Imagine you’re at a major theme park and you’ve lost sight of your child. You’re not overly worried, however, because he’s wearing a radio wave-emitting bracelet that will make it easy to determine his whereabouts. That’s just one potential application for a technology that is finding more and more uses: Radio Frequency Identification, or RFID.
RFID is what allows you to zoom through the toll booth when you have a prepaid pass affixed to your windshield. One of RFID’s strong points is that a direct line of sight isn’t needed for a detection device to pick up the radio signal. Some transit systems are switching to RFID passes, which allow passengers to move through turnstiles more quickly than if they had to swipe a card.
Several industries are making large-scale use of RFID. Manufacturers employ the technology to track items as they’re produced and moved within a manufacturing facility. Major retailers such as Wal-Mart have been requiring certain suppliers to use RFID tags on pallets and cases they ship, to make inventory management more efficient.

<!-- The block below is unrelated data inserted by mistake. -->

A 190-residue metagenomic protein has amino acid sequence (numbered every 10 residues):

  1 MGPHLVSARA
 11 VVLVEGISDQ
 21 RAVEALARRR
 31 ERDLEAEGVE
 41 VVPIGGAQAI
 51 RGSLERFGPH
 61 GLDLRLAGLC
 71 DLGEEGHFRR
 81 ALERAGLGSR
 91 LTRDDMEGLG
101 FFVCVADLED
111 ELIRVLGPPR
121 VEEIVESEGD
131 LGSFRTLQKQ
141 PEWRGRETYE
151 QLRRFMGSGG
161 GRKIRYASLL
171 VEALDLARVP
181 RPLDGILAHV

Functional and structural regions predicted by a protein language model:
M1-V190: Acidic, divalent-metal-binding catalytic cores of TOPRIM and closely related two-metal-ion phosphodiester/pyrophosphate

Businesses that are wondering how they might benefit from RFID may wish to consult an RFID integrator. Existing systems don’t necessarily need to be tossed aside; an RFID integrator can determine how RFID and other business systems can work side-by-side.
The aviation industry has discovered the advantages of RFID for meeting the standards of the Air Transport Association’s Spec 2000. The standards apply to tracing aircraft components from “cradle to grave” using automated systems such as barcodes. More recently, standards for radio frequency labeling have been incorporated into ATA Spec 2000 RFID. As spelled out in ATA Spec 2000 RFID, flyable parts may be labeled with RFID tags containing at minimum the component’s “birth record.” The advantages of RFID over barcode tracking is that RFID tags can be read without a direct line of sight to the reader, and the tags can store a wider range of information about the part.